2. Such work includes that done by those who have, with self-sacrifice, travelled to other places to there arrange the Rosh Hashanah prayers, the Torah reading, shofar blowing, and the general spirit of Rosh Hashanah including the study of Chassidus relating to Rosh Hashanah.

Some have come for Rosh Hashanah to the place of the leader of our generation, that place where the previous Rebbe spent ten years of his life in Torah, prayer, and righteous deeds. Hence, the gathering together in this place, and the praying and learning of Torah, is a part of the service which brings the complete redemption. But in addition, there are those who have the additional self-sacrifice for the mitzvah of “love your fellow as yourself,” especially to work for those whose spiritual standing is that of those “who are lost in the land of Ashur and banished in the land of Egypt.”3 These people therefore travel to places to help these other Jews in their Rosh Hashanah service.

To connect their work to this farbrengen I will give them a complete challah from this farbrengen, when many Jews are gathered together in a holy place of Torah and prayer. Although each person can only receive a small piece, the quantity is irrelevant, for each piece contains everything of this concept.4

The work of spreading Judaism and Chassidus through the mitzvah campaigns is especially relevant in these days. For in the Ten Days of Repentance (between Rosh Hashanah and Yom Kippur), those things which normally require a congregation (ten Jews) to accomplish, can be done by each individual.


3. The Alter Rebbe taught that the portion of the parshah of the week learned each day contains special directives. The portion learned today, Wednesday, talks extensively of the mitzvah of Hakhel. The general content of Hakhel is associated with the spreading of Judaism and Chassidus. It is to “gather together the people, the men, women and infants (even newly born babes)... in order that they may hear, and in order that they may learn... and they shall keep the words of this Torah... all the days that you live on the earth.”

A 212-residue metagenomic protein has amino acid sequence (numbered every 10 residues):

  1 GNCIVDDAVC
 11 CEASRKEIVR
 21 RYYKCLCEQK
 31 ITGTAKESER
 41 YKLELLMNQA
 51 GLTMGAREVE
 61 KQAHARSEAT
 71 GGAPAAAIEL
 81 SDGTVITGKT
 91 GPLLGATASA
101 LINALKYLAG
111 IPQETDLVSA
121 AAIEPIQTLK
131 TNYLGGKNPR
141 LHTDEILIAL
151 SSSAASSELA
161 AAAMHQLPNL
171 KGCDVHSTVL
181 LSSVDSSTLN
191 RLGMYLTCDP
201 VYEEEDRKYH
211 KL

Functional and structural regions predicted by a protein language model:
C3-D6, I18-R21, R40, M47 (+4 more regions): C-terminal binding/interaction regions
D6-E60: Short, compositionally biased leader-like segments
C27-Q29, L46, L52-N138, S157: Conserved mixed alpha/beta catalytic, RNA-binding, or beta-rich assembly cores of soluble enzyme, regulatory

When all Jews are gathered together, including those who are “infants” in Judaism, all “the men and women” acquire perfection, including even the king who is commanded to read the Torah to them. Even further, G‑d Himself (so to speak), acquires perfection from this, since Hakhel was such that it was heard as if “it (Torah) was heard from the mouth of G‑d.” Thus, this day’s portion of the Torah, which is about Hakhel and its goal of influencing Jews “to keep all the words of this Torah,” emphasizes the general directive of spreading Judaism and Chassidus.

The mitzvah of Hakhel is associated with the idea of a Sefer Torah, since all Yisroel heard the reading of the Torah from the king, thus uniting all Jewry — for “the (kings’) heart is the heart of all the congregation of Yisroel.”5 In other words, the king encompasses all Jewry; and thus when the king reads in the Torah — which is called “the one Torah” — unity among Jews results.

This is the idea of “love your fellow as yourself” — to unite all Jews irregardless of the differences that exist between men. For Jews are divided into separate categories, ranging from “your heads” to “your wood-choppers and water drawers,” with different opinions and thoughts. And to unite them into one entity, we must have something that is above and transcends all differences — which is “the one Torah.” Torah contains 600,000 letters, corresponding to the 600,000 encompassing souls in Yisroel — and these souls encompass every individual Jewish soul in all generations.

The Talmud explains that Moshe Rabbeinu wrote twelve Sefer Torahs for each tribe, and an extra Sefer Torah which was placed in the Temple from which all Sefer Torahs were checked. Hence, although each tribe had its own Sefer Torah, there is a thirteenth Sefer Torah which, through it being the one against which all other Sefer Torahs were checked, united all Sefer Torahs in the world. And since the works of Moshe are eternal, also today there is the concept of the thirteenth Sefer Torah which unites all the Sefer Torahs.

4. The way to connect the unity of Jews (achieved through the Sefer Torah) with actual deed, is through the actual writing of a Sefer Torah wherein everyone participates in its writing.

Recently, we have talked of the writing of a Sefer Torah for and in the merit of Jewish children under the ages of Bar/Bas Mitzvah. The idea of unity has greater emphasis in their case than in the case of adults. For adults, according to Torah, have true understanding — and each person understands things differently. Children however, have not yet attained true understanding according to Torah, and thus their understanding cannot be said to differ from each other. Hence, the absence of such differences emphasizes their unity. In addition, they have the additional merit that “their breath contains no sin.” Therefore, the writing of a Sefer Torah for and in the merit of Jewish children effects unity among the general Jewish people. For although a definite, countable number of children participated in the writing of the Sefer Torah, the fact that the Torah contains 600,000 letters, corresponding to the 600,000 encompassing souls, means that each and every individual soul is included in this number.